A perfect storm of events this year has led to the rapid acceleration of already-planned digital transformation projects and the adoption of work from anywhere initiatives, which have rendered traditional corporate boundaries obsolete. In this new world, everyone (and every “thing”) is an outsider to the organization – whether they’re remote or office-bound.
The role of identity in how we work and interact
You’ve heard it before – the concept of “inside are the good ones, outside are the bad guys” is a legacy left behind. Trust has evolved into a vulnerability. Attackers can easily leverage compromised or stolen credentials to infiltrate corporate networks and move laterally undetected.
In fact, the recent Version 2021 Data Breach Investigations Report (DBIR) shows that 61% of data breaches involved credentials, while 70% of all misuse cases were privilege misuse.
In an era where security strategies are adapting to the “trust no one, verify everywhere and every time” mantra, validating that only authorized and authenticated people and devices can gain access to critical data and infrastructure is a necessity.
In other words…Identity isn’t the new perimeter – it’s the foundation of security in a world without perimeters.
Identity-first security is a top trend
Businesses need to evolve their identity management program to “enable the right individuals to access the right resources at the right times for the right reasons,” as Gartner notes. This is why Gartner has highlighted identity-first security as a Top Security and Risk Trend for 2021.
“The SolarWinds attack demonstrated that we’re not doing a great job of managing and monitoring identities. While a lot of money and time has been spent on multifactor authentication, single sign-on and biometric authentication, very little has been spent on effective monitoring of authentication to spot attacks against this infrastructure,” notes Peter Firstbrook, research vice president at Gartner.
Although organizations have invested in evolving their access security solutions to include things like passwordless authentication, multi-factor identification (MFA), and single sign-on (SSO), the fact is they are only focusing on a fraction of their workforce.
Today machines make up far more of your “digital workforce” than humans. However, investments in managing and protecting machine identities, such as X.509 certificates, often pale in comparison to investments in human identity and access management (IAM).
The bottom line is, machine identities must be a part of your IAM strategy, especially as we shift to a more digital workforce where the teams that grow and operate the business rely entirely on the machines that underpin our infrastructure (i.e. servers, containers, mobile devices, etc.).
Identity is the linchpin of Zero-Trust
In Section 3 of the recent Biden Executive Order (EO), the document lays out orders for “Modernizing Federal Government Cybersecurity” and specifically calls out advances in “cloud services and Zero Trust Architecture.”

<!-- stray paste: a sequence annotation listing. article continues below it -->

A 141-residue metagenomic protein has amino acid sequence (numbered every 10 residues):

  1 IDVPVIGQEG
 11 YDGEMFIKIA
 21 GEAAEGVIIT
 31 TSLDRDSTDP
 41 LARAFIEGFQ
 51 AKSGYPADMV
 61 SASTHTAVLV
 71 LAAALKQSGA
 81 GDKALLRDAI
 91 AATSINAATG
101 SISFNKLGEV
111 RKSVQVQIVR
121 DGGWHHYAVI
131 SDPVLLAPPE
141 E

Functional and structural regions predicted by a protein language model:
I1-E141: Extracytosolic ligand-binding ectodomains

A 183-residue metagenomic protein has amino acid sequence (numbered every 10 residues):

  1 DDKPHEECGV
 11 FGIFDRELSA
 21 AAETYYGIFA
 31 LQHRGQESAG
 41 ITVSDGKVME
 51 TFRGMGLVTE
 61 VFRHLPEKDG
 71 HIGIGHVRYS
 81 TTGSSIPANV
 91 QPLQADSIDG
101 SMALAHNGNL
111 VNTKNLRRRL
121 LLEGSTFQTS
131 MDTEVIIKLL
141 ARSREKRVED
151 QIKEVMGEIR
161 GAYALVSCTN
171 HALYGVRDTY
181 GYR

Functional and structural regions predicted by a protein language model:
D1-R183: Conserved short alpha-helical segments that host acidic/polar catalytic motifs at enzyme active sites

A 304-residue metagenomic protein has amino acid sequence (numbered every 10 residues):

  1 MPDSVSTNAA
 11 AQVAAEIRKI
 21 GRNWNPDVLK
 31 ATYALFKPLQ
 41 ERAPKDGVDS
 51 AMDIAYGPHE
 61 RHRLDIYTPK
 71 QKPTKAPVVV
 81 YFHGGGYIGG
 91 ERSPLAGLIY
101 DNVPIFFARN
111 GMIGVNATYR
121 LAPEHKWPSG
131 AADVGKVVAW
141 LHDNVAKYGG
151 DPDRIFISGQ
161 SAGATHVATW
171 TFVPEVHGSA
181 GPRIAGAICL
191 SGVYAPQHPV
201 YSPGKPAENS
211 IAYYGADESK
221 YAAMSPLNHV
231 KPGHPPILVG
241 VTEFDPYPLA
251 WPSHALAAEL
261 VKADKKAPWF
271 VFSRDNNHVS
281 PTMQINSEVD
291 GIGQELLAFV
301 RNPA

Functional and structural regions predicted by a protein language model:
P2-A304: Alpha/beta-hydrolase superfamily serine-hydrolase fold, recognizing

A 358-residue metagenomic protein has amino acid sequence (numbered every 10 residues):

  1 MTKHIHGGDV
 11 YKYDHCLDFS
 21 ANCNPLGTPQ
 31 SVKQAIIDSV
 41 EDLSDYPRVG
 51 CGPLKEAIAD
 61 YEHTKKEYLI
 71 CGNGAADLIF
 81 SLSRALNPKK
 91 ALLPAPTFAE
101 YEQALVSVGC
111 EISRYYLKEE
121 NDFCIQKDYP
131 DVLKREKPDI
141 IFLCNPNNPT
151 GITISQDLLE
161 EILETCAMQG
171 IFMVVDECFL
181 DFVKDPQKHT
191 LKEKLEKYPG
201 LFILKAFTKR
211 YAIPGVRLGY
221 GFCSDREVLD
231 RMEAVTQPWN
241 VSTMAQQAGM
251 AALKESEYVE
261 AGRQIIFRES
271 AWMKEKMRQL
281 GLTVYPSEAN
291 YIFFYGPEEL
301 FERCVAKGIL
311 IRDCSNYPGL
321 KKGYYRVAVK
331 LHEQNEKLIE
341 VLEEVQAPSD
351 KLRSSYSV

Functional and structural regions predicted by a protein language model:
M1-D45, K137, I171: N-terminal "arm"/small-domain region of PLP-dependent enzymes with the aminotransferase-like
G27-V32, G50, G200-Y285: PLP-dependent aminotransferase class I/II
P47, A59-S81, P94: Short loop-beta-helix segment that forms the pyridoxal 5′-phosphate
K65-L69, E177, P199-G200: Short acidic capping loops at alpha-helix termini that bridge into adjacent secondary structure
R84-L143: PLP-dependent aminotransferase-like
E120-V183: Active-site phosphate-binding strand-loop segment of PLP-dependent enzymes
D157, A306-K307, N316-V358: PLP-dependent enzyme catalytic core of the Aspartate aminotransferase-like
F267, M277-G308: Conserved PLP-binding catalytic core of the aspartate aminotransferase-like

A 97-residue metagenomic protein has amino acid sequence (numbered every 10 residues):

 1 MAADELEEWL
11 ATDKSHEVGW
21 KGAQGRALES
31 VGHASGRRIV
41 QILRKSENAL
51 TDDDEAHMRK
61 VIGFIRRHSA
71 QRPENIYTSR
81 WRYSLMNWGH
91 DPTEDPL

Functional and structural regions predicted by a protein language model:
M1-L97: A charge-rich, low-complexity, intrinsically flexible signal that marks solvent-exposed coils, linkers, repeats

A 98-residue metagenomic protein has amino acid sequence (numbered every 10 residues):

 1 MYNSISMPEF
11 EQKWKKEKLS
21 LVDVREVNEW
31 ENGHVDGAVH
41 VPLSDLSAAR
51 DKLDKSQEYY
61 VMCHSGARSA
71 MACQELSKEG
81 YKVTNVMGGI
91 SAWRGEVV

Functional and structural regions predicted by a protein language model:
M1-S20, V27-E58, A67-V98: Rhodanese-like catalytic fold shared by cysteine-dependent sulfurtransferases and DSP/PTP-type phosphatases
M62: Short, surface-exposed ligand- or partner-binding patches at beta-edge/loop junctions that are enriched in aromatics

The EO outlines that Zero Trust Architecture “allows users full access, but only to the bare minimum they need to perform their jobs.” A critical component for Zero Trust Architecture is the issuance and management of digital identities – both for humans and machines.
NIST SP 800-207 defines Public Key Infrastructure (PKI) as an essential component to achieving Zero Trust Architecture. In fact, an executive survey recently showed that 96% of IT security leaders agree that PKI and digital certificates are essential to Zero Trust.
Evolving your IAM strategy for machines
Gartner notes that “Identity-first security puts identity at the center of security design and demands a major shift from traditional LAN edge design thinking.” The problem is that security teams struggle to enforce best practices around managing and protecting these credentials.
This is crucial, as the number of digital identities is skyrocketing across the entire enterprise ecosystem – identities are no longer human-centric, but they help authenticate and authorize a wide range of devices, DevOps processes and services.
However, research shows that:
- 55% of organizations do not have sufficient IT security staff dedicated to their PKI.
- 60% of organizations have no formal access controls for code-signing keys.
- 40% of organizations still use spreadsheets to manually track digital certificates.
Relying on error-prone and time-consuming manual processes leaves many blind spots and creates security holes that adversaries continue to exploit to compromise data. Impersonation attacks, certificate-related outages, and malware masquerading as legitimate software are only a few of the examples that should convince every CISO that it is time to evolve their IAM practices to involve both humans and machines.
Cryptography is now critical infrastructure for digital business and machine identities are the foundation for digital trust. As the world digitally transforms, machines will continue to play a bigger role in business and society.
Learn more about how to effectively integrate machines into your IAM strategy in our webinar with VP and Gartner Analyst, David Mahdi, on “How PKI, Crypto, and Machines make the Digital World Go Round.” Watch it here.